The Joy of Sorcery

  • By Sten Nadolny; translated by Breon and Lynda Mitchell
  • Paul Dry Books
  • 265 pp.
  • Reviewed by Drew Woolley
  • July 7, 2020

An aging conjurer leaves his magical memoirs for the next generation.

After a lifetime of sorcery, Pahroc has mastered any number of abilities that children and adults alike daydream about. He can fly across an ocean, absorb entire books in moments with a touch of the spine, and make himself invisible on command. But as he unfolds those secrets to his granddaughter in the letters that comprise Sten Nadolny’s novel The Joy of Sorcery, he also can’t help but take a moment now and then to praise the exact opposite — the joys of not performing sorcery.

Pahroc’s granddaughter, Mathilda, is the only member of his family other than himself and his late wife to show signs of the magical gift. The aging sorcerer resolves to share all of his life’s accumulated knowledge with her before passing on, from his youth in a Germany wedged between two world wars to a career running pyrotechnics in the movie business.

In just his second letter, however (each one focused on a different form of sorcery), Pahroc encourages Mathilda to enjoy the more concrete aspects of life. He urges her to try building with her own hands, reading a book page by page, and writing letters out herself because “then you’ll weigh every word. All weight, like gravity itself, leads to effort, but it grounds you.”

It’s a theme that pervades the novel, and it places Nadolny’s story more in the tradition of magical realism than high fantasy. Pahroc’s abilities can capture the imagination and empower him momentarily, but they are never enough to help him escape reality.

The letters start with Pahroc’s own magical education as a young man in Berlin during the early 20th century. Taken under the wing of his neighbor Schlossek, a master sorcerer in his own right, Pahroc learns the importance of keeping his gift a secret and understanding the mechanics of how it works.

The author seems to enjoy delving into the laws that govern sorcery in this world, and it shows in these early stages of the story. Even when he indulges in the power fantasy of Pahroc’s abilities to extend an arm across the room or read minds, he just as often revels in their limitations.

A magically lengthened arm becomes weaker the farther it reaches, while telepathy will leave even the most powerful sorcerer famished. These sequences can occasionally feel more like a rulebook than a narrative, but they are important for both establishing the boundaries of Pahroc’s sorcery and grounding the reader in his experience.

Fortunately, Pahroc is eager to share his life with his granddaughter, and it doesn’t take long before his letters begin to dwell more on recollections than rules. He recounts his burgeoning rivalry with another student sorcerer, Schneidebein, and how he met the love of his life, Emma. But Pahroc’s story comes alive most when it intersects with Germany’s own history, even if he rarely dwells on any single period for long.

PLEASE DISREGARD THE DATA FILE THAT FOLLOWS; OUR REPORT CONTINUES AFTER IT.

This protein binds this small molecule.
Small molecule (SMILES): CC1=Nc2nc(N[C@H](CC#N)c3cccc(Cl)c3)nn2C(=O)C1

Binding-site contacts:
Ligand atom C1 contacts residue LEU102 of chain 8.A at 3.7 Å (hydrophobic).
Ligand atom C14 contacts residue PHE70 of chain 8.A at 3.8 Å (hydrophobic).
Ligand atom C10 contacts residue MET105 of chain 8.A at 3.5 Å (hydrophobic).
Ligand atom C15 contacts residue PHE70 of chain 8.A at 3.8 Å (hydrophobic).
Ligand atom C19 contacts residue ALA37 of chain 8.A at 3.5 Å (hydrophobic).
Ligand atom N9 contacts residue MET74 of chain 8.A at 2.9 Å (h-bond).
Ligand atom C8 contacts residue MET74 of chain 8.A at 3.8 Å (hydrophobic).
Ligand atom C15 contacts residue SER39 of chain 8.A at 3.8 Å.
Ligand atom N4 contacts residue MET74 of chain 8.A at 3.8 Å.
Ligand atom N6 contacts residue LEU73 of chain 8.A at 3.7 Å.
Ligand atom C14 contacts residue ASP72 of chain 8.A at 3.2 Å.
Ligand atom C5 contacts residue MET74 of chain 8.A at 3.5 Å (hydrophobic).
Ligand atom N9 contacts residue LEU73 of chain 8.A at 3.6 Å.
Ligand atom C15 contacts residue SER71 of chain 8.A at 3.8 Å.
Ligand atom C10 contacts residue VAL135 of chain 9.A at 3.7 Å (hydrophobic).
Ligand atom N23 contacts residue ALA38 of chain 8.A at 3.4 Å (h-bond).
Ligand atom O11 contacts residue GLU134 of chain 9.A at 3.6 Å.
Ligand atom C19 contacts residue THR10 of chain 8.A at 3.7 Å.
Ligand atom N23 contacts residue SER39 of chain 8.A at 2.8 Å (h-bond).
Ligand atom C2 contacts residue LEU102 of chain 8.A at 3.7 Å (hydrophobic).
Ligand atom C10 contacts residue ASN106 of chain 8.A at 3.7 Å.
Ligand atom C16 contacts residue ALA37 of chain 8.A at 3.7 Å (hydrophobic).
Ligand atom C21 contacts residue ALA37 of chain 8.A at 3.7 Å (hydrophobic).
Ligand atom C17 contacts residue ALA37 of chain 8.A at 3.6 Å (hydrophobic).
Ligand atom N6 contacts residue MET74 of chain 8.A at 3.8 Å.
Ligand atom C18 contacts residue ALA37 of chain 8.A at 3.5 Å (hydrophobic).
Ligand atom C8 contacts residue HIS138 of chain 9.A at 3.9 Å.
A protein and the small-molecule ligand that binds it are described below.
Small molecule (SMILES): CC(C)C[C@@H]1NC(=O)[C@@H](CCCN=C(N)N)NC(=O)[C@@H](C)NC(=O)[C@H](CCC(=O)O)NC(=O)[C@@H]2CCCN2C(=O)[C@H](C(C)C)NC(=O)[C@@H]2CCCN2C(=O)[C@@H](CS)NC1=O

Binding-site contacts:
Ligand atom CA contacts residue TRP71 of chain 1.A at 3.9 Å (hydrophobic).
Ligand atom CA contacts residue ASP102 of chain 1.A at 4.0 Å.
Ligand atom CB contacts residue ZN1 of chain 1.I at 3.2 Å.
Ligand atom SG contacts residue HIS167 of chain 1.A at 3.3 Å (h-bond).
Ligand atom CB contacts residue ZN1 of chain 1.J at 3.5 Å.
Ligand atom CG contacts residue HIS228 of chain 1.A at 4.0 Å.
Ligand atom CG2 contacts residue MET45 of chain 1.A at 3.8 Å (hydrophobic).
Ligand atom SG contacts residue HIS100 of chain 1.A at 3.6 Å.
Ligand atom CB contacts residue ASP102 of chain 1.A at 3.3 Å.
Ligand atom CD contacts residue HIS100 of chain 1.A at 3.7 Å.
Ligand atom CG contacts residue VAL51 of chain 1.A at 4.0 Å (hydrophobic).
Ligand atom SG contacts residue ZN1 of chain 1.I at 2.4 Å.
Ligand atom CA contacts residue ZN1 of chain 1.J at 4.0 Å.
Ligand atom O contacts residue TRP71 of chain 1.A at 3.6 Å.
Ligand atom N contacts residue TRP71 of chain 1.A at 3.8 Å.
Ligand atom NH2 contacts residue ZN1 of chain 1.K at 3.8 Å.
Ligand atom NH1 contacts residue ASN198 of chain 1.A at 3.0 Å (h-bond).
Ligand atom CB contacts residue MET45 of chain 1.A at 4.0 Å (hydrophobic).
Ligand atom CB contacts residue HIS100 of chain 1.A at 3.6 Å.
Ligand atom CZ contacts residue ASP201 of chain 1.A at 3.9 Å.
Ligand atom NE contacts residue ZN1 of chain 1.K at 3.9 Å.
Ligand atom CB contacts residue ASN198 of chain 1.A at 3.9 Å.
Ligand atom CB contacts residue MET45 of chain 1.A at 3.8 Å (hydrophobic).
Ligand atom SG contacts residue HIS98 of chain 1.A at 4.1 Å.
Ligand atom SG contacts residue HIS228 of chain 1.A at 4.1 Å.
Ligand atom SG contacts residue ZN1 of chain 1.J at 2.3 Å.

As Pahroc comes of age, so does the Nazi regime. Immediately sympathetic to the Jewish people and others oppressed by the new government, he channels his powers to help them however he can. Interestingly, Pahroc never calls the party or its followers by name. Hitler becomes “the man with the square mustache,” Nazis are “the party of arms raised stiffly in salute,” and the swastika is described as “that symbol that looks like a cattle brand.”

In the decades following the war, Pahroc briefly outlines Germany’s own free-love movement, a rebellion built on the younger generation’s frustration with and mistrust of its predecessors for allowing the horrors of the Holocaust and World War II to happen. It’s a compelling glimpse into the nation’s post-war political dynamics at a time when many histories are eager to move on to the Cold War.

The story stumbles somewhat in its later stages, as Pahroc is set adrift after the loss of his beloved wife. While his children remain, they rarely serve as anything more than a reminder that time is passing. With nothing else to which he can tether his sense of purpose, Pahroc begins using his powers for con jobs rather than to help the vulnerable.

It’s an effective depiction of a man unmoored from his sense of meaning in life, but that doesn’t make it any easier to buy the sense of injustice Nadolny wants the reader to feel when it all goes wrong.

The novel ends with an afterword that abruptly abandons the grounded realism defining most of the story and introduces perhaps one twist too many. It does, however, serve as a useful coda that ends Pahroc’s tale of what we choose to pass on to the future with a stirring call for the next generation to learn the lessons of the past.

Ultimately, what Pahroc chooses to pass on to his granddaughter and the reader is a reminder that life has a magic all its own. “Life holds a joy in store that can’t be conjured up,” he writes in his final letter. “As if sitting by a stream, one has to wait for it to come drifting along, then offer it a friendly invitation to stay a while.”

For us mortals, it’s a reassuring call to find our own wonder in the world.

Drew Woolley is a freelance writer and assistant editor at WordSouth. He enjoys checking out live music wherever it may be, exploring North Alabama’s hiking trails, and trying to convince his neighbors that soccer really is pretty cool.

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